The Body and the Nosebuds are visible while the Electronics, Pressure Sensors, Micro-blowers, and Battery are housed within the body of the device.  We have been working on all of these components in parallel and would like to take a moment to give you a status report on each of them.  

Body- The design of the housing or body of the Airing device is recognizable throughout the world. The attractive design, made of injection-molded plastic, may be modified slightly to accommodate minor changes in the configuration of the battery and other internal components.

Nosebuds- Also known as the "nasal interface," the nosebuds have been designed, built, and tested while integrated onto a test body. This test body allowed for normal breathing straight through the unit and allowed us to simulate the size and weight of the proposed completed device with various nose bud designs. Molded from a soft and pliable silicon rubber material, the shape of the nose buds provides a gentle and flexible seal with minimum exposure to the surface of the nasal pathways. Furthermore, our tests have determined that the nose buds form a seal within the nose that maintains the full range of treatment pressures. It is comfortable enough to allow the user to fall and stay asleep while wearing it and it remains in place through the night.

Continued adjustments in the shape and materials of the nose buds have further improved retention and comfort. The amount of material within the nose has been reduced as the shape evolves. We will continue to improve the fit and feel of the nasal interface, but our current design will allow us to perform effective testing of the micro-blower component prototypes.

Electronics- Right now the electronic circuitry resides outside the body of the device. This enables us to make adjustments easily as needed.  Once the “circuits” are finalized, they will be miniaturized to fit inside the housing.  We are fortunate to have a world-class multi-billion dollar company that has extensive experience with the production of just such electronics  to assist with this process.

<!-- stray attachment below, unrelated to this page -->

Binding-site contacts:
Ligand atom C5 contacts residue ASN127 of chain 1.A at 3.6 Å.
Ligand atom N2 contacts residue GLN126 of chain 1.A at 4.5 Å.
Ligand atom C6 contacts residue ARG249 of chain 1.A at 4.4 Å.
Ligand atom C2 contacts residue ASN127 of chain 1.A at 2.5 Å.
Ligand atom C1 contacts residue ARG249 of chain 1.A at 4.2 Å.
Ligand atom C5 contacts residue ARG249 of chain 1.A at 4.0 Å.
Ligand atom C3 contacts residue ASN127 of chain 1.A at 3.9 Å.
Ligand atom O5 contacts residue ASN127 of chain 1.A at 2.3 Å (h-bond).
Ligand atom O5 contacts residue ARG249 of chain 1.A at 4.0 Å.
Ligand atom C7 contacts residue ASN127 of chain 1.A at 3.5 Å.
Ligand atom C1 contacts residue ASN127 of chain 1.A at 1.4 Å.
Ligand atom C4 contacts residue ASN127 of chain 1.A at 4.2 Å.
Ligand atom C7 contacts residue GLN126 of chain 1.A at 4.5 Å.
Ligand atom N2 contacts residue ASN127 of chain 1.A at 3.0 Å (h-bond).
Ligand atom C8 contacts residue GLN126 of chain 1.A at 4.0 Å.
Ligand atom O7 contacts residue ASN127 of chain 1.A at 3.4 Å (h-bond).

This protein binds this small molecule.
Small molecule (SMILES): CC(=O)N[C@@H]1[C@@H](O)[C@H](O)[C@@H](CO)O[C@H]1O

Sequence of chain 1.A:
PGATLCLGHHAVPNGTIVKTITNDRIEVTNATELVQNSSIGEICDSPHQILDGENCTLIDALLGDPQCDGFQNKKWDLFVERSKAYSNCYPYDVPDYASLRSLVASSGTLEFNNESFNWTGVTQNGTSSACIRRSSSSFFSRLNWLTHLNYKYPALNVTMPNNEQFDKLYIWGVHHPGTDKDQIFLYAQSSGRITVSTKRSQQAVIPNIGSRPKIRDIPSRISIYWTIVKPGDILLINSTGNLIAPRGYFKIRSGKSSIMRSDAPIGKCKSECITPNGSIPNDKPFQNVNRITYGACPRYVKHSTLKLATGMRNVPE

Pressure Sensor- As we have described in our previous blog, Airing’s micro-CPAP device wouldn’t work without a micro pressure sensor. The micro pressure sensor has two very important functions. First, it is an integral part of the feedback loop that ensures that the micro-blowers are delivering the pressure needed to maintain the treatment level prescribed by your physician. Second, the pressure sensor collects data about your use of the device, which can be used to prove the compliance for insurance reimbursement purposes.

Micro-blowers- Micro-blowers are the heart of Airing device. And we’ve got them beating! All but one of the components within the micro-blower are working as designed. We’ve pinpointed the problem. We are confident that with a few more tweaks to this one tiny part, the micro-blower it will work as designed.  We are close but not quite there yet. A recent blog provides further discussion about the status of the micro-blowers.

Battery- Several key factors were considered in designing the power source for the Airing device: power per weight and volume, ease of manufacture, cost, and environmental impact. The Zinc-air battery was the clear winner in all categories.

The Zinc-air battery provides about ten times more stored energy in the same space as the same-sized Lithium-ion battery. In fact, a rechargeable Lithium-ion battery that could last through the night would make the device too heavy for convenient and comfortable use, our primary concern.

Zinc-air is a proven and inexpensive technology. It is the same type of battery that is used in hearing aids and it was used for years in Polaroid film packages. Furthermore, it can be manufactured cost effectively using the roll to roll process. And unlike some of the other caustic, more corrosive, battery technologies, the Zinc-air is environmentally benign — basically a common metal and soap. We have been discussing, with battery manufacturers, the power specifications needed to operate the micro-blowers (hundreds of them; each one pumping thousands of times per second). Not only are such battery specifications readily achievable, but also at our estimated cost.

Our excitement is building. Things are really coming together. We just wanted to take a moment to give a broader perspective on the good progress we are making on the various components of Airing. Thank you to all our supporters and followers who have been with us on this journey. We are anxious to be able to move on to the next phase in the development of the Airing micro-CPAP device.


Stephen Marsh and the Airing Team